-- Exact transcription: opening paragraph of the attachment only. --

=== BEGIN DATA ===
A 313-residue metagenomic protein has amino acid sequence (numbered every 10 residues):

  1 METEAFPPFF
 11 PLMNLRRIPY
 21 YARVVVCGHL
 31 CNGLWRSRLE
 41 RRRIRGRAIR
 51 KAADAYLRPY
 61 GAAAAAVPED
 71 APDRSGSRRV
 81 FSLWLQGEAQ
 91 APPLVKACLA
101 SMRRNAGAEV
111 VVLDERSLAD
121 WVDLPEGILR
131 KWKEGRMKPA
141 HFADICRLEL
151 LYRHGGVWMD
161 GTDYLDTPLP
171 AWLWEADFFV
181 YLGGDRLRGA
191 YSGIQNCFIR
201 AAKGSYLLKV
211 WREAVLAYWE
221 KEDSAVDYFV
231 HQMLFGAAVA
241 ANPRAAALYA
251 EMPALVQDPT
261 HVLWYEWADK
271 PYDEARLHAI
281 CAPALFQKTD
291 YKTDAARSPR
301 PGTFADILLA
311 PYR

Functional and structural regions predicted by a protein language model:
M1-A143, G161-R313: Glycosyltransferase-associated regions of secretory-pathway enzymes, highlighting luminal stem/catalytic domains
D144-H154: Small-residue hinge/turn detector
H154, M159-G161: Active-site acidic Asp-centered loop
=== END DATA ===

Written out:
A 313-residue metagenomic protein has amino acid sequence (numbered every 10 residues):